California, being a Sanctuary State, will defy federal immigration laws and physically remove ICE agents from county jails.
Newly elected Los Angeles County Sheriff, Alex Villanueva, spoke at an LA County Board of Supervisors meeting after being sworn in, and reiterated his intentions to physically remove ICE agents from the county jails, making it clear that the sheriff will follow California’s SB 54, which essentially makes California a sanctuary state by limiting how much local law enforcement can cooperate with federal authorities to enforce immigration law.
“We are going to physically remove ICE from the county jails,” Villanueva said, adding that he also planned to cut down the list of roughly 150 misdemeanor offenses that trigger department cooperation with U.S. Immigration and Customs Enforcement agents.
“We’re going to pare that list down substantially” and reduce it to reflect only the most serious charges, the newly-elected sheriff told the board, saying he planned on “honoring the spirit and the letter of SB 54,” sometimes called the “sanctuary state” law.
NBC Los Angeles reports:
The Sheriff’s Department transferred 1,223 individuals to the custody of ICE agents in 2017, according to statistics released under the Truth Act.
That amounts to less than half the number of inmates who were released with an outstanding request for detention by federal immigration authorities, according to LASD data.advertisement - story continues below
Roughly a quarter of the people transferred in 2017 had been convicted of health and safety violations, which include drug crimes. Crimes against persons and property crimes made up about 20 percent each. Four percent of those released to ICE agents had been convicted of vehicle code violations.
Advocates for immigrant communities say the vast majority of individuals deported by ICE after release from county jail served their time for low-level, non-violent crimes.
“Are we saying that they should not have a second chance?” asked Andres Kwon of the American Civil Liberties Union. “Crimes should be dealt with by the criminal justice system, not the immigration system.”
Phal Sok said he was an example of someone who was given a second chance, in his case by a pardon from Gov. Jerry Brown.advertisement - story continues below
Sok served 15 years in prison for an armed robbery he committed when he was 17 and was ordered deported to Cambodia, though he had lived in the U.S. as a lawful permanent resident for 37 years.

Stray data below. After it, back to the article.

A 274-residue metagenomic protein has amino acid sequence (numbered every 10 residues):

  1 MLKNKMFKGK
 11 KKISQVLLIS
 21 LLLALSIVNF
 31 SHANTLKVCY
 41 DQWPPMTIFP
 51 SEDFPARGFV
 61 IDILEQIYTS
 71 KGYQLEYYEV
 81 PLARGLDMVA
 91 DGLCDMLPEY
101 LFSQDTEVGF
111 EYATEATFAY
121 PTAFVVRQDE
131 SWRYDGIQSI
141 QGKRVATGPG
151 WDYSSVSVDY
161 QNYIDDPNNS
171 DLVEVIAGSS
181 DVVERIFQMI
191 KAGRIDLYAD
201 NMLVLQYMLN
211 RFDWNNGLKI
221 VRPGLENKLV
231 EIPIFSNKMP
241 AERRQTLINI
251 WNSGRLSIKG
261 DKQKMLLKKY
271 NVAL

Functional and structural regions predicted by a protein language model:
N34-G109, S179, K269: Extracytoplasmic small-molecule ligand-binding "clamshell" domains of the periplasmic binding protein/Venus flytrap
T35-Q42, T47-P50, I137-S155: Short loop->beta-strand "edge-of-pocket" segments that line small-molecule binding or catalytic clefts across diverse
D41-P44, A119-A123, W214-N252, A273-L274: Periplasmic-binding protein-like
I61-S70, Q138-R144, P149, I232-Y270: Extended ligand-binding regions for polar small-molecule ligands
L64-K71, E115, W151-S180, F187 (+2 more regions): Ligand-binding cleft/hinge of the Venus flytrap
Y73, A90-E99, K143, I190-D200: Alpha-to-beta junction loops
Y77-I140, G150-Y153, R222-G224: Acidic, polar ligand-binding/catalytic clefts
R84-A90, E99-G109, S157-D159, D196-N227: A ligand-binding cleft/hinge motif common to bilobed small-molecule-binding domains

“Not everyone that comes out is going to go on to reoffend,” Sok told the board.
Sheriff’s Cmdr. Elier Morejon said Villanueva hoped to make promised changes over the next couple of weeks, before the year is out.
Immigration advocates characterized Villanueva’s election as a message from voters to end cooperation with ICE.advertisement - story continues below
“The people have spoken and ousted the sheriff who sided with Trump, ICE and deportations and against the values that make this country great,” said George Chacon of the UCLA Labor Center.
More than a dozen victims’ rights advocates, many wearing T-shirts memorializing victims of crime, urged the sheriff and the board to strictly enforce federal immigration laws.
“Criminal aliens should be turned over to ICE … for the safety of the public,” said Robin Hvidston of the Remembrance Project.
Hvidston wore a shirt bearing the name of De Andre Mitchell, who was killed along with four other victims in a fire deliberately set in a vacant commercial building near MacArthur Park in 2016. Johnny Josue Sanchez, a Honduran man in the U.S. illegally, was convicted of the crime in November. He is expected to be sentenced in January to life in prison without the possibility of parole.
Villanueva’s commitment to keep ICE agents out of county jails is not a commitment to end all transfers, Morejon said.
“Just because (the agents are) out of the jail doesn’t mean we’re going to stop turning over individuals,” the commander told the board, saying transfers required by federal law would continue.
Villanueva and other department personnel are still working out how to accommodate those transfers while banning ICE agents from the jails.
Many said they want the sheriff to go further and agree not to offer any assistance to federal immigration agents.
“There must be no involvement with ICE,” said Emi MacLean of the National Day Laborer Organizing Network. “In a period of learning, the sheriff mistakenly suggested that walking people to ICE would be better than the status quo. It would not and it would be inconsistent with the strong statements he made that he would kick ICE out of the jails in order to defend immigrants.”
Morejon stressed that the department does not ask anyone coming into jail for their immigration status and “never performs federal immigration enforcement as part of its patrol operations.”
Other moves by the sheriff could include changing public access to inmate release dates, which is required under law in order to share that data with ICE.
Supervisor Kathryn Barger expressed concern that victims’ families rely on that data, asking sheriff’s personnel to seek input from various stakeholders before finalizing any decisions.
Separately, the Probation Department reported that it received ICE requests for information on 25 individuals in 2017 and provided contact information for eight men on probation for crimes ranging from petty theft to assault with a deadly weapon.